Averting Fiscal Crises Requires Grandiose Reforms, and More Effective Budget Management
The long-term consequences of irresponsible government spending – federal, state, and local – are quickly becoming near-term realities. That’s the bad news. The good news is that the worst of these consequences can still be avoided if politicians and governing bodies enact grandiose reforms, step up efforts to prevent budget mismanagement, and learn a few lessons from the private sector.
Grandiose reforms are necessary because too many federal, state, and local programs are unsustainable. As an example, state and local public pensions have insufficient resources to meet the retirement benefits offered to current, and future, pensioners. While the estimates vary widely – $1.1 trillion according to the Pew Charitable Trusts, or a much higher $6 trillion according to the American Legislative Exchange Council – analysts generally agree that large shortfalls loom.
Without reforms, the economic costs will be severe. In a 2016 study, I argued that California’s coming fiscal dilemma will require either a drastic 8 percent reduction in all other state spending without an offsetting reduction in the state’s tax burden, or, alternatively, the largest tax increase in the state’s history.
Averting this fiscal crisis will require major reforms. Helping to make reforms easier, the state public pension benefits are overly generous. As my study illustrated, the current pensions promised to teachers in California are 53 percent higher than the average pension that a teacher in the private sector with the same earnings profile can expect to have.
Rather than watch from the sidelines while California’s overly-generous benefit plans grow increasingly unaffordable, we should start by freezing the plans. All future benefits for public employees should be provided through 401(k) and other defined contribution plans, which are the benefits offered to most private sector workers. All currently accrued obligations should then be adjusted as necessary accounting for people’s age, years of service, and current retirement status.
Reforms are only part of the solution. Governments much also address the fiscal mismanagement that plagues many state-run programs. One avenue that should be explored is outsourcing.
Outsourcing non-core services is a common strategy used by private sector firms to increase their efficiency. The public sector should follow suit, wherever possible. The growing trend of outsourcing transportation services for local school districts exemplifies the potential benefits.
Nationally, about 35 percent of school districts outsource their bus services, because the core competency of public schools is educating children, not necessarily providing in-house transportation services. Evidencing the potential benefits, a study by the Mackinac center found that of the seven Michigan school districts that outsourced their transportation services in 2017, five have already reported savings from the contracts.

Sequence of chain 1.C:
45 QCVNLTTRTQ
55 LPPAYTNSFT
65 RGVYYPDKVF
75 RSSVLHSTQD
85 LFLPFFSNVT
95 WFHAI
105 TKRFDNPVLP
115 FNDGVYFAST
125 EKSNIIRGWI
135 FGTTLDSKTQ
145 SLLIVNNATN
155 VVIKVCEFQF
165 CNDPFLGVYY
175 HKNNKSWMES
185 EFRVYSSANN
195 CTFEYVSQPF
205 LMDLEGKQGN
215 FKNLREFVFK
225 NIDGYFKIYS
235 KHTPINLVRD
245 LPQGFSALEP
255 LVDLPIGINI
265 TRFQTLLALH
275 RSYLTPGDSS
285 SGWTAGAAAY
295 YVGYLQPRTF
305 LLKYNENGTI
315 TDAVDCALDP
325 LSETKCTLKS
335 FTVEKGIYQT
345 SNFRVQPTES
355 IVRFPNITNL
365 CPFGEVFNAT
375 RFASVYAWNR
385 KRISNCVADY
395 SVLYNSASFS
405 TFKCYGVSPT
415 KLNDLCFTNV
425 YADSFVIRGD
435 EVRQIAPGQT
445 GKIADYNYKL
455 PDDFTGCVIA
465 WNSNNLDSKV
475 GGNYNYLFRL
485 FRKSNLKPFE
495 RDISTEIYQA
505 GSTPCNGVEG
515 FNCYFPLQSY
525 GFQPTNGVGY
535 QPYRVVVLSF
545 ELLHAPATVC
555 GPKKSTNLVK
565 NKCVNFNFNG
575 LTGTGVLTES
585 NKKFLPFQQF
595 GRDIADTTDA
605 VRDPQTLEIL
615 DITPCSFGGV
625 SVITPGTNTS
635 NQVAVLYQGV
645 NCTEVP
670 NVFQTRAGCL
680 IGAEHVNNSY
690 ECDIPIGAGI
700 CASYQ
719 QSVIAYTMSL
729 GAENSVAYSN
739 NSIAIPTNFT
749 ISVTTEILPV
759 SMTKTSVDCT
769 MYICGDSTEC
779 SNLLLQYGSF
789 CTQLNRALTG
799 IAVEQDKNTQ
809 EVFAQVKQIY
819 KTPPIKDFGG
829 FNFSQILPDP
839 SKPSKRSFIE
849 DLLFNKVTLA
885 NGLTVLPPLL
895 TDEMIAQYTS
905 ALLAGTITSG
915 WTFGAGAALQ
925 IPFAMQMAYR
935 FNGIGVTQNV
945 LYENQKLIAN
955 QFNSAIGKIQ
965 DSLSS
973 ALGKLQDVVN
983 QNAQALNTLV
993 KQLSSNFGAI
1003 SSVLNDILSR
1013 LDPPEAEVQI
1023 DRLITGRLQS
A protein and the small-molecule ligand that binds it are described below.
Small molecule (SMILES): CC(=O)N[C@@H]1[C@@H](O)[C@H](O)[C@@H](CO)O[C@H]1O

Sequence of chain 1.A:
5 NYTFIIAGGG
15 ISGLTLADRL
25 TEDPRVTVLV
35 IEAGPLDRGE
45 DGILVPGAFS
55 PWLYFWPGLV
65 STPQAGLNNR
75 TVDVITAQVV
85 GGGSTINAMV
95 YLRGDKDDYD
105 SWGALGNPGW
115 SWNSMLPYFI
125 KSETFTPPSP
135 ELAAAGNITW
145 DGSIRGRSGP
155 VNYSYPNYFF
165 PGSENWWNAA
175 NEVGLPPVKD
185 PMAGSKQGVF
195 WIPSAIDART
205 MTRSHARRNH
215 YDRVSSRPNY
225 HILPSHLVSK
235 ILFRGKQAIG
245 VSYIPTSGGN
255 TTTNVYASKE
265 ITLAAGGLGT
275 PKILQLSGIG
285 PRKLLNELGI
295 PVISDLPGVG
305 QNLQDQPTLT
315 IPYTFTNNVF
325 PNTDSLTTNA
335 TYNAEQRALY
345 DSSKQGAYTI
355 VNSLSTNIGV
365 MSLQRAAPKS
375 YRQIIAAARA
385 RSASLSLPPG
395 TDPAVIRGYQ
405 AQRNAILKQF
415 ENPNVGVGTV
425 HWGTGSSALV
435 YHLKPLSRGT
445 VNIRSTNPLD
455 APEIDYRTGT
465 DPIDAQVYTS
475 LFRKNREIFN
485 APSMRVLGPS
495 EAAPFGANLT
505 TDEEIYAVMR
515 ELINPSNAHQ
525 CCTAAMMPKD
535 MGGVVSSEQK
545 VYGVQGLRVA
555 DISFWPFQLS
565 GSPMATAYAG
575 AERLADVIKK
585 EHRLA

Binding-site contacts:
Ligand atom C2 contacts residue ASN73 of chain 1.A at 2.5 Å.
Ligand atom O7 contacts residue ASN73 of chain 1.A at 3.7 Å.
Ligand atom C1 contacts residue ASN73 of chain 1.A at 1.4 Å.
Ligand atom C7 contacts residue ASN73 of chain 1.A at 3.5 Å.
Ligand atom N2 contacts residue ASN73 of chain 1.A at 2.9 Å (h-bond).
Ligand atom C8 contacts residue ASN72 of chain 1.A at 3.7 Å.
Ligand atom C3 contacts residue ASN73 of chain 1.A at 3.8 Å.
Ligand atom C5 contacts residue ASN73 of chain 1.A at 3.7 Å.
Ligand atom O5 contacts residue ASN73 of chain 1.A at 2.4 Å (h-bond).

And, perhaps due to the efficiencies local school districts can gain, there has been tremendous growth in the number of local school districts that are outsourcing their transportation services. According to the trade magazine School Bus Fleet, the proportion of school bus fleets that are privatized has increased 9 percentage points between the 2007-08 school year and the 2012-13 school year.
While the benefits of outsourcing seem uncontroversial from a cost-benefit perspective, there have been calls to reverse these decisions due to unrelated issues. For example, following a week-long strike of bus drivers in Seattle, there has been a growing call to end the outsourcing of bus services. This objection does not make sense for many reasons.
First, government unions go on strike too. The recent strike of public school teachers in West Virginia ended after the Governor was forced to intervene. Insourcing school transportation services will, therefore, not eliminate the risks from future labor disputes.
Second, part of the benefits of outsourcing is the avoidance of costly capital outlays. If Seattle Public Schools were to end the outsourcing agreement for student transportation, it would have to spend hundreds of millions of dollars purchasing a fleet of buses, the land necessary to park and service the vehicles, and provide a pension and family health benefits to the bus drivers, many of whom are part-time. This reverses the benefits so many localities are gaining from outsourcing their busing services.
Third, and perhaps most importantly, the school system would give up the efficiency gains created when public schools focus on their comparative advantage (teaching) and outsource non-core functions to organizations that specialize in providing those services.
The problem of unaffordable government spending is quickly becoming a near-term problem, and far too many programs are fiscally unsustainable. Grandiose policy reforms and fiscally responsible management practices must be adopted to restore the government’s fiscal viability.